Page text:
Earlier this week, on Tuesday 4 February, we recognized World Cancer Day 2014. The campaign was focused on reducing the stigma surrounding the disease, and to dispel the myths that are associated with cancer. It was also an opportunity for the International Agency for Research on Cancer (IARC), a special initiative of the World Health Organization, to release a book entitled World Cancer Report 2014.
Myth 1: Nothing can be done about cancer. Fact: With early diagnosis, many cancers can be successfully treated. Myth 2: You cannot control your risk of getting cancer. Fact: Awareness, lifestyle and dietary changes can reduce the risk. Myth 3: Smoking a couple of cigarettes a day will not cause cancer. Fact: Smoking is by far the greatest contributor to cancer worldwide. Myth 4: Frequent use of deodorants and hair dyes can cause cancer. Fact: There is no scientific evidence that these things cause cancer.
Myth 5: You have nothing to worry about if no one in your family has ever had cancer. Fact: Only 5 to 10 percent of cancers are inherited through genes. Myth 6: With daily use of sunscreen you can prevent skin cancer. Fact: While sunscreens can reduce your exposure to ultraviolet radiation, they cannot eliminate the risk. Myth 7: Incessant use of a mobile phone can cause brain cancer. Fact: No link has yet been established. Myth 8: Chemotherapy and radiotherapy are worse than the disease itself. Fact: While these modalities do have side effects, recent advances have made treatment tolerable.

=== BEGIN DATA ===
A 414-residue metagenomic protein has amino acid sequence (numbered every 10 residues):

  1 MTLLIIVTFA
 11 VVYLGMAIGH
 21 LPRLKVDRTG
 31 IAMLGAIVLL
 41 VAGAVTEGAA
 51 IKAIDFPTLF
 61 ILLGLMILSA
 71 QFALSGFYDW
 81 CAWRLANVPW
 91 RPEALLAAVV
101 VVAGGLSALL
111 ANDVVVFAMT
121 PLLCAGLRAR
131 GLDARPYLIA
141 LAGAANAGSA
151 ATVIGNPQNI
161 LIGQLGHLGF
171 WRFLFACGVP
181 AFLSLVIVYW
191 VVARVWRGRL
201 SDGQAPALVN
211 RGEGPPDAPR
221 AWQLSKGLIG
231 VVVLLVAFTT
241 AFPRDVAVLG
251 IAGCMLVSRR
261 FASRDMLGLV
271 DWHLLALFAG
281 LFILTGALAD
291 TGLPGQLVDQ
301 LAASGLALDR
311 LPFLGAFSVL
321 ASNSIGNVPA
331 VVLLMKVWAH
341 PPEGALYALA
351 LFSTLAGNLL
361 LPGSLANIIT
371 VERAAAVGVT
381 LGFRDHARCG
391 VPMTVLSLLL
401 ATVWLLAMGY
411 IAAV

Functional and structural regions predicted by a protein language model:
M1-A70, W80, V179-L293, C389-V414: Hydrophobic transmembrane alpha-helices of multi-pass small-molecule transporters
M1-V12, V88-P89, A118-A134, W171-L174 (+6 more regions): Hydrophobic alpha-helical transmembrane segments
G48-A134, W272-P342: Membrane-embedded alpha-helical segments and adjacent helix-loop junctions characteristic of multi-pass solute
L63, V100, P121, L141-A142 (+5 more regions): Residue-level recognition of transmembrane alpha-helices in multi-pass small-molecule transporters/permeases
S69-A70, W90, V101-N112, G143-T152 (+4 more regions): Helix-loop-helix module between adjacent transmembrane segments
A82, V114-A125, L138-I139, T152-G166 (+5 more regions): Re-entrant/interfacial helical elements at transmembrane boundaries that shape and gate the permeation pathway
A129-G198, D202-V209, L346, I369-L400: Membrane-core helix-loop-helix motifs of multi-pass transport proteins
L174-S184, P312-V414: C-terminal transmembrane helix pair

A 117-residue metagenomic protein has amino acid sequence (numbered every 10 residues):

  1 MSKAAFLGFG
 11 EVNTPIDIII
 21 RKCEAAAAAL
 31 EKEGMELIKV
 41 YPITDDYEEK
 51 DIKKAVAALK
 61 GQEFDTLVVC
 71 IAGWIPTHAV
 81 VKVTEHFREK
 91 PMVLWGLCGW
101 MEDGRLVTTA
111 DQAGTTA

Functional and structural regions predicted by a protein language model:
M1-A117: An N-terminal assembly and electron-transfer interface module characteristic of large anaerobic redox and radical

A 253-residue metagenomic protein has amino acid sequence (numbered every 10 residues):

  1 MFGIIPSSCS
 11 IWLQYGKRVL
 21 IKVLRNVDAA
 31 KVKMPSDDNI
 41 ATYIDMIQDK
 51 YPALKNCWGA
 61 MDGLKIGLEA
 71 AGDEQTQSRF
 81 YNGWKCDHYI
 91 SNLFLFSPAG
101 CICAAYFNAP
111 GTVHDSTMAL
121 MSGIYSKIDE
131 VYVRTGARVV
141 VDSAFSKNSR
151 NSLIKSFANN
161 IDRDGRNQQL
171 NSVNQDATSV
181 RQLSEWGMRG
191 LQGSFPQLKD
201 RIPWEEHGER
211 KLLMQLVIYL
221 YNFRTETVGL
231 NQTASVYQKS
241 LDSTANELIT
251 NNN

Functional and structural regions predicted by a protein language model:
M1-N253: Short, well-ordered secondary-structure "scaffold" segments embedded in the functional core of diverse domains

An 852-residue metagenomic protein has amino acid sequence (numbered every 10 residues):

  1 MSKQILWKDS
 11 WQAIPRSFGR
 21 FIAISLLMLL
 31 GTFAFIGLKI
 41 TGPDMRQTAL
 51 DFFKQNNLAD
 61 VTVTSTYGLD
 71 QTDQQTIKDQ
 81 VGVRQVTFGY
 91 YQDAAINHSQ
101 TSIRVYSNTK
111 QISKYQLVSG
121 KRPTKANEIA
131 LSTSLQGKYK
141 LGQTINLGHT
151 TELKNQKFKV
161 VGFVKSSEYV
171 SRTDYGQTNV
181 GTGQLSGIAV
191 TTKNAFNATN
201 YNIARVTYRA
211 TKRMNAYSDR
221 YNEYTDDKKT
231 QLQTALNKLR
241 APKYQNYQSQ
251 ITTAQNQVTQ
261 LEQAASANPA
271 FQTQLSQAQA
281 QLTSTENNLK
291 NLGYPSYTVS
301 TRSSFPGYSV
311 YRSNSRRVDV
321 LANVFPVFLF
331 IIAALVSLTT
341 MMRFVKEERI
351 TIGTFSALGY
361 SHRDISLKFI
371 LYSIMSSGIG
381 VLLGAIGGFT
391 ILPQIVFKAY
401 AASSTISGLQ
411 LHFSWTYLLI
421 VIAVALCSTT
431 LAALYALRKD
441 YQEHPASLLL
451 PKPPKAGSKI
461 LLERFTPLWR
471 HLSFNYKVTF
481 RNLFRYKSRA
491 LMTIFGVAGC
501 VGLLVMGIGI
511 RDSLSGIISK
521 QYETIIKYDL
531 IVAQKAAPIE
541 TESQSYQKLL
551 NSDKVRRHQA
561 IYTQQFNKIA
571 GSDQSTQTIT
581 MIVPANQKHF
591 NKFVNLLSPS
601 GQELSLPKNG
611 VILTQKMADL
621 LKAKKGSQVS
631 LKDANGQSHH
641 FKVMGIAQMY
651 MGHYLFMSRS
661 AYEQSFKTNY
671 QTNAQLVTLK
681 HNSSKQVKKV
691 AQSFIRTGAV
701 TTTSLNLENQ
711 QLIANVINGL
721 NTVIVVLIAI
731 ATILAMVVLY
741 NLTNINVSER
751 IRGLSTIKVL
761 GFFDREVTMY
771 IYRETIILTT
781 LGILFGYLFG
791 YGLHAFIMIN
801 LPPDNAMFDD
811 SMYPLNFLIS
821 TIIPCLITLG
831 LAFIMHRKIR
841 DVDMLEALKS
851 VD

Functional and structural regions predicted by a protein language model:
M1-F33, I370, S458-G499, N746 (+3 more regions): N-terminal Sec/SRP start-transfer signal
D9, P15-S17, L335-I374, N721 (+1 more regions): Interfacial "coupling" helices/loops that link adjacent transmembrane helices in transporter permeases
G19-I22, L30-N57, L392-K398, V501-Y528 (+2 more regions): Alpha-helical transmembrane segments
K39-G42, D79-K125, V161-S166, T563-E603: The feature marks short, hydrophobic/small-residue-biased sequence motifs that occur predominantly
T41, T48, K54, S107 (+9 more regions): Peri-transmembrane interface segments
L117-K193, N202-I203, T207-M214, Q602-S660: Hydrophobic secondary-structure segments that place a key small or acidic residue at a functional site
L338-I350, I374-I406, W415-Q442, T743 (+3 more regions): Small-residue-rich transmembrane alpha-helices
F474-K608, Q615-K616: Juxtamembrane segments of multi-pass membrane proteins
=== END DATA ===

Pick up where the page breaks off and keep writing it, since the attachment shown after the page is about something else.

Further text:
The World Cancer Report 2014 provides a multidisciplinary assessment of the disease, including geographic distribution, biology, aetiology, prevention and treatment. Edited by Bernard Stewart from Australia and Christopher Wild, director of IARC, the book identifies the major sources of preventable cancer: smoking; infections; alcohol; obesity; inactivity; radiation; air pollution; and, for women, not breastfeeding. According to Stewart, prevention has a “crucial role in combating the tidal wave of cancer which we see coming across the world.” Currently there are 14 million people a year diagnosed with cancer but that number is predicted to increase to 19 million by 2025 and 24 million by 2035.
Wild said it was clear “the world would never treat its way out of cancer” but he was nevertheless optimistic about the progress since the 1950s, concluding “this knowledge provides huge potential, and therefore prevention must be writ large if we are to defy the dark prediction of the statistics.”